FT readers will be keen to learn about Charles Fort in Kinsale and it's Lady in White, the ghost of woman who committed suicide at the Fort after finding the corpses of both her husband and father.Plenty of more haunted sites in Cork including the City Gaol, St Finbarr's Hospital and Carr's Hill Cemetery (ghosts of Famine victims).

If you want to go for a pint in a haunted pub in Dublin then you're spoiled for choice. The Gravediggers convenient to Glasnevin Cemetery, great pint of Guinness, old haunt of grave robbers. Brogans of Dame Street next to the Olympia Theatre, gets Tharical Ghosts. Mulligans of Poolbeg Street, more great Guinness, frequented by poltergeists. The lord Edward in Christchurch Place, haunted by the ghost of the eponymous United Irishman. The Brazen Head dates to 1198 but is haunted by Robert Emmett who held meetings there. I preferred it when it was more ramshackle and only sold bottled Guinness.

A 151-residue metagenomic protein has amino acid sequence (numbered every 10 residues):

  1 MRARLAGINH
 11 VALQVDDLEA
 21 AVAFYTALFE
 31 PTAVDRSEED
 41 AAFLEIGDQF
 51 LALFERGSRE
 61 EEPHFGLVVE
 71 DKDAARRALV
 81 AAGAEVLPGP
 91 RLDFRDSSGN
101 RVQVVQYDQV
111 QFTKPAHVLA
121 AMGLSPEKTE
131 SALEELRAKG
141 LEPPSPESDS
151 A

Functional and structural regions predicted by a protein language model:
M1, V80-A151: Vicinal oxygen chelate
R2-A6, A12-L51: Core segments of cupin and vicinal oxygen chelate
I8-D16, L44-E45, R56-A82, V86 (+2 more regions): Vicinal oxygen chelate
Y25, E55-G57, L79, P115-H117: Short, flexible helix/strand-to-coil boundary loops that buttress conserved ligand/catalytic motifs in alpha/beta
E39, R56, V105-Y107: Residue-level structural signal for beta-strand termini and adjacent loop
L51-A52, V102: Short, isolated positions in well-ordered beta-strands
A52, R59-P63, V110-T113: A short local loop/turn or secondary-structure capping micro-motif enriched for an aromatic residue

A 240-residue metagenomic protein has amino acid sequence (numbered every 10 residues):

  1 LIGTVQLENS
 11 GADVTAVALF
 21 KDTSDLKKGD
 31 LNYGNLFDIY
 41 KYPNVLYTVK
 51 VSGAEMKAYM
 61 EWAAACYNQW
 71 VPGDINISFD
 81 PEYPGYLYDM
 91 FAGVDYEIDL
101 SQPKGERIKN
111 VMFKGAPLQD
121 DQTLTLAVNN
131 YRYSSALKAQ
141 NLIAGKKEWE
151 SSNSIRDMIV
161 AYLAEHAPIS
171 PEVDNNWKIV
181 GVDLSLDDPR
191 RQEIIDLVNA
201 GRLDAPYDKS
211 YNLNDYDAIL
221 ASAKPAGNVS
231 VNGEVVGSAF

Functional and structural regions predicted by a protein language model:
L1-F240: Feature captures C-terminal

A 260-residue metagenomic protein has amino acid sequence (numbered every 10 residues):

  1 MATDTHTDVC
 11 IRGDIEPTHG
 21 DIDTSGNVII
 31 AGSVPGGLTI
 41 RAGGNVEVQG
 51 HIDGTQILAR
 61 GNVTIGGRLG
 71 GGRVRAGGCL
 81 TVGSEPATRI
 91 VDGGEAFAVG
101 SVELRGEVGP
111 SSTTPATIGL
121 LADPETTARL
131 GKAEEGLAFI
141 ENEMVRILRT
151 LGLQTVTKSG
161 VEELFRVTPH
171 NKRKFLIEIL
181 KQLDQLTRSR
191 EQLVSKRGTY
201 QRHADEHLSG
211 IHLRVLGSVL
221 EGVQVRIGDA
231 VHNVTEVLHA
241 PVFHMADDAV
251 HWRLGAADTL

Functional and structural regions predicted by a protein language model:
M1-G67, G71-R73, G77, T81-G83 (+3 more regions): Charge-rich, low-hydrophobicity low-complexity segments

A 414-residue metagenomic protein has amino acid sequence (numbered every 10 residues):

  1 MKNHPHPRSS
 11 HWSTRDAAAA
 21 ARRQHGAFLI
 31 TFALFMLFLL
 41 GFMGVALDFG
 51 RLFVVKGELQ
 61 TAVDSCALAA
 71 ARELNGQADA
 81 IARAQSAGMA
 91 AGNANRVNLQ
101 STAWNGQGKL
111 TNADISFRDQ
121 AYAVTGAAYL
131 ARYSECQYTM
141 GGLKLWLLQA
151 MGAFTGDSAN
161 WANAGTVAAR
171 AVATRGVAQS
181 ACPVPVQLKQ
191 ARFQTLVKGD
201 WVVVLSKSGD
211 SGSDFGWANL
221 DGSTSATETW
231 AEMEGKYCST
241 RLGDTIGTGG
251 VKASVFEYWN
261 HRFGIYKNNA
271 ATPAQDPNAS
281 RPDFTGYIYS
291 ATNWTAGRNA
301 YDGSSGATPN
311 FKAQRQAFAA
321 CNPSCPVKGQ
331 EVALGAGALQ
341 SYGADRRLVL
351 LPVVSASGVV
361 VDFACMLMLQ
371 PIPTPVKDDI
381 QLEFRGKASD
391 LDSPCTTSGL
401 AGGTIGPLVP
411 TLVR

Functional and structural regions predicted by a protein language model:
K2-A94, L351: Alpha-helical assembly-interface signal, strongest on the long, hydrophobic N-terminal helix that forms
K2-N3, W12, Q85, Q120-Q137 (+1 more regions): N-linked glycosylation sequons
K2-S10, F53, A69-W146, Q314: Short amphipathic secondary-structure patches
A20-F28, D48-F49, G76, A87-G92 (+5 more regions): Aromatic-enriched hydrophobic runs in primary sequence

An entertaining guide to Ireland's Dark Side let down by dodgy spacing and a sloppy general layout. Still it should appeal to tourists. 6/10..
 

packshaud

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All this thread... My poor pockets, you meanies!

I will limit myself to three science fiction books:
  • Star's Reach by John Michael Greer;
  • The Glass Bead Game by Hermann Hesse;
  • Aurora by Kim Stanley Robinson.
These were selected because they are unconventional. You don't want to always read the same stories, right?
 

Yithian